Venture Capital Loses Spirit of Adventure
Adam Osborne, the hyperbolic computer entrepreneur whose sense of humor frequently outstrips his business sense, loved to ask friends, “What do you get when you cross a lemming with a sheep?”
The answer: A venture capitalist. During the heady, excessive 1980s--when any fast-talking technologist with an MBA or a legible business plan could get venture funding (and did)--that was a pretty good joke. Now it’s out of date.
In the 1990s, a venture capitalist is what you get when you cross a plucked chicken with an invertebrate. Venture Capital has become Wimp Capital.
The industry that helped create Intel, Apple Computer, Genentech, Cetus, Compaq, Lotus Development Corp., Sun Microsystems, Calgene and dozens of other influential, innovative and vital companies has lost its nerve. Instead of seeding start-ups and nurturing them into new industries, most “venture” capitalists have now retreated into the less risky regions of late-round financing.
Instead of creating value, they’ve degenerated into portfolio managers. “There’s conservative investing in the later rounds,” says David Kelley, a partner in the Onset seed capital venture fund, “but no one’s really investing in start-ups.”
According to the Venture Capital Journal, venture investments are at their lowest level in nearly a decade. Overall funding dropped over 40% from $3.4 billion in 1989 to under $2 billion last year. “It’ll be half of that this year, if that,” asserts Kevin J. Kinsella, managing general partner of Avalon Ventures, a La Jolla-based venture capital firm.
What’s worse, start-ups--totally new ventures--are receiving a shrinking share of this contracting resource. Where start-ups once received about 20% of the venture capital pie, they’re now getting closer to 10%. So at the very time that dramatic technological change accelerates in fields ranging from biotechnology to new materials to software to new computer architectures to medical devices, American venture capital is evaporating.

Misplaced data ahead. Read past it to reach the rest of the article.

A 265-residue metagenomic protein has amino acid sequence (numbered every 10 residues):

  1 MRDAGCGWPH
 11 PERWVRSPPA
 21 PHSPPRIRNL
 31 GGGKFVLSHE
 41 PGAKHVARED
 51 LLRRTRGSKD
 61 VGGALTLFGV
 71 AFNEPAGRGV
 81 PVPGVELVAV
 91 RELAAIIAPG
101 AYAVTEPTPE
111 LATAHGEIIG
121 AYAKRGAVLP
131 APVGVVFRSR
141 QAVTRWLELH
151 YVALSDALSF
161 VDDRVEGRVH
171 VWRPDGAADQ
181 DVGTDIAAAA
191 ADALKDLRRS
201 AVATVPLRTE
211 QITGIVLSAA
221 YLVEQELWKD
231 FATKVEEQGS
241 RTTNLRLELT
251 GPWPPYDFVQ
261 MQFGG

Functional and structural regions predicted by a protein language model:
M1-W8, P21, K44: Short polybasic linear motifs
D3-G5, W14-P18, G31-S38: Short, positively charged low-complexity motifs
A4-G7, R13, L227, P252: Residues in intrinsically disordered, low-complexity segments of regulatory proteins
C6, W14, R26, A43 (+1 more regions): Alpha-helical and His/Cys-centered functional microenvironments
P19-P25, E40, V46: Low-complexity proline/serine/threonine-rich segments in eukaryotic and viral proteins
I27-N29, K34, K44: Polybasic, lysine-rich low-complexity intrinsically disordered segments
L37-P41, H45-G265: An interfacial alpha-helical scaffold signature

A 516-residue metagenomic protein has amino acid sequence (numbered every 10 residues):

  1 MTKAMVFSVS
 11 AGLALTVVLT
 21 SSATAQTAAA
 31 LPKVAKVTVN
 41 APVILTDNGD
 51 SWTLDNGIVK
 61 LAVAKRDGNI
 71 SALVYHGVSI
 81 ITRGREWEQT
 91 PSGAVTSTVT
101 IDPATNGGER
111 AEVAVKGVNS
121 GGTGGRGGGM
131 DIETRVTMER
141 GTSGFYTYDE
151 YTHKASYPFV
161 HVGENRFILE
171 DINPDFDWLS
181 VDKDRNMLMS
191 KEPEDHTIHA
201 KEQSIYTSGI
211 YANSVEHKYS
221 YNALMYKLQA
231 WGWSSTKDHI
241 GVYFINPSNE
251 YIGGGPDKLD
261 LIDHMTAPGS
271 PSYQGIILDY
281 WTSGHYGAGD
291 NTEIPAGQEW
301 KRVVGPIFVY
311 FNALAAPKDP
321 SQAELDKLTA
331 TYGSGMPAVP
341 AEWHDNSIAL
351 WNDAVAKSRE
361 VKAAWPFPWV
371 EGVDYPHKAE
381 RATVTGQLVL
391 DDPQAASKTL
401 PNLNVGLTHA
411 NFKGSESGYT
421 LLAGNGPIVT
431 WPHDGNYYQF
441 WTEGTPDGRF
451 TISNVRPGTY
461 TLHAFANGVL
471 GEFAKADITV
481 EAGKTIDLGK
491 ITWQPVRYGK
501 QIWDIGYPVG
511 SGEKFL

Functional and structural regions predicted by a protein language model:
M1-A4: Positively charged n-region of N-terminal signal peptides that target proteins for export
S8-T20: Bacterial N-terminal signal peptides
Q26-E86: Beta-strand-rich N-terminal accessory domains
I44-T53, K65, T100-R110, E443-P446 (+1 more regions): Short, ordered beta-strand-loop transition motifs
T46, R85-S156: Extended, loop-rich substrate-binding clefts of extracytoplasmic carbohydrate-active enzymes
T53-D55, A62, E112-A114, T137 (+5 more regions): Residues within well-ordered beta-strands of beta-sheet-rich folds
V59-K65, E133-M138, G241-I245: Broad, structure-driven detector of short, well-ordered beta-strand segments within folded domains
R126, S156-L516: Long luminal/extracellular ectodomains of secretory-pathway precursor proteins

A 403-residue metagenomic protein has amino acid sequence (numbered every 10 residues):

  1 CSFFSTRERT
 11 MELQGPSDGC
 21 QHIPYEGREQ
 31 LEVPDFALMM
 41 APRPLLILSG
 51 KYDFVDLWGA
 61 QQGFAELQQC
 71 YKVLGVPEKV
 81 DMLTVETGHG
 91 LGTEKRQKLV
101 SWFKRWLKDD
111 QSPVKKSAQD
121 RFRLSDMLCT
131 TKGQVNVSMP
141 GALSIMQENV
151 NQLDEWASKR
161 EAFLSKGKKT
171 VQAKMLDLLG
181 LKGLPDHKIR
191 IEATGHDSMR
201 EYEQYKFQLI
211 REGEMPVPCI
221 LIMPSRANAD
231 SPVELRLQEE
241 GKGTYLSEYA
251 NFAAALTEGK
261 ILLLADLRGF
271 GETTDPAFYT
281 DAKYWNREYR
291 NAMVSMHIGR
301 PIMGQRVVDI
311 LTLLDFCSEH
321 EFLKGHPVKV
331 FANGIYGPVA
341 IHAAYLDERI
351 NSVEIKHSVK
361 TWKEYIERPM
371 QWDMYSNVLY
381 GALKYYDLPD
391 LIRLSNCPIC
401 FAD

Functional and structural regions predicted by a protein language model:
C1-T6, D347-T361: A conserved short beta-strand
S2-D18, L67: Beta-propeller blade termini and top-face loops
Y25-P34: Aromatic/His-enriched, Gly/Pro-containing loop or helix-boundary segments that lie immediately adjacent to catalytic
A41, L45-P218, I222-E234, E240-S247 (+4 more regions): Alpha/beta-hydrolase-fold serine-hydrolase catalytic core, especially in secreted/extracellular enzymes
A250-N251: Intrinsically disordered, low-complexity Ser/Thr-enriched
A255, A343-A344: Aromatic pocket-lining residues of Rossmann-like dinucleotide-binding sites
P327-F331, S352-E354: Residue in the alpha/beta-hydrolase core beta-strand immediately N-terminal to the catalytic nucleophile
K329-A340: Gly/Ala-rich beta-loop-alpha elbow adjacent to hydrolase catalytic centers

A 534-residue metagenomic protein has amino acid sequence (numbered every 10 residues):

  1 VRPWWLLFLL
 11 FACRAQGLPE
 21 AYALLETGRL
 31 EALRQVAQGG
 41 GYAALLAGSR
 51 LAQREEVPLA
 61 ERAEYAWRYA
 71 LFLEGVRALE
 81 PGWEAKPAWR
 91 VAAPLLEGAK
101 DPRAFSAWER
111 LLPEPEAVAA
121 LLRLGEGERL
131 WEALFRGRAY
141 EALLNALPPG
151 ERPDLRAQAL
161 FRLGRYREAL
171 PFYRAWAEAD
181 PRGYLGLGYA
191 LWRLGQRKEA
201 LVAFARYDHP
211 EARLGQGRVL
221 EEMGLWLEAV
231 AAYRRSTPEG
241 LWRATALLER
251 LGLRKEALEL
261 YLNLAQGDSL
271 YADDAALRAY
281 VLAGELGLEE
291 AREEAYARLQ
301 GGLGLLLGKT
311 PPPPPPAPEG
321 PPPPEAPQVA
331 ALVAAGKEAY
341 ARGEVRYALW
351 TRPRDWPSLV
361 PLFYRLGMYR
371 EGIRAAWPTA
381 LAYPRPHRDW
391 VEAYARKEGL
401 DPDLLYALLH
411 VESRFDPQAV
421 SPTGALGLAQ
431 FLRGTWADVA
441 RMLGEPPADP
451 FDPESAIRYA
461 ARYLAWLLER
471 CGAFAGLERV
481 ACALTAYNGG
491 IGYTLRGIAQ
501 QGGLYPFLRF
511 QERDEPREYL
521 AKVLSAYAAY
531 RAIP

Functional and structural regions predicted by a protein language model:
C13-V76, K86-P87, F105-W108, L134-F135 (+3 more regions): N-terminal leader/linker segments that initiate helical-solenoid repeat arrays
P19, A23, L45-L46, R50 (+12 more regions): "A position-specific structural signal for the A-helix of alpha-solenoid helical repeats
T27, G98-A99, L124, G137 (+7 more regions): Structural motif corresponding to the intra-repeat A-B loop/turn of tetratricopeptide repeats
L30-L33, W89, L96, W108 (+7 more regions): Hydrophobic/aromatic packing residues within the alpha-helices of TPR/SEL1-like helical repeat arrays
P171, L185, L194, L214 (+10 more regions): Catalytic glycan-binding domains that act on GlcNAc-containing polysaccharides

“The attitude has shifted away from start-ups,” says Richard Schaffer, whose Computer Letter tracks venture capital investments in the silicon world. “People are more aware of the risk than the romance. The venture capitalists who still do start-ups do it because they’re rich enough to afford it.”
Where venture capital was once a high-octane fuel driving the creation and commercialization of new technologies, it is now more like a lawn sprinkler under water rationing. The impact is more on the margins than at the center.
By any measure, venture capital was essential to launching the semiconductor industry, biotechnology and the personal computer hardware and software industries. It reshaped the global technological landscape of the 1980s. Not only did venture capital bring new technologies and companies to life, those companies and technologies forced existing businesses to transform themselves.
So what happened? “Because of the spectacular successes,” Avalon’s Kinsella says, “venture capital exhibited all the qualities of Gresham’s Law--bad money was chasing out the good. There were a lot of people playing in the game who had no business being there.”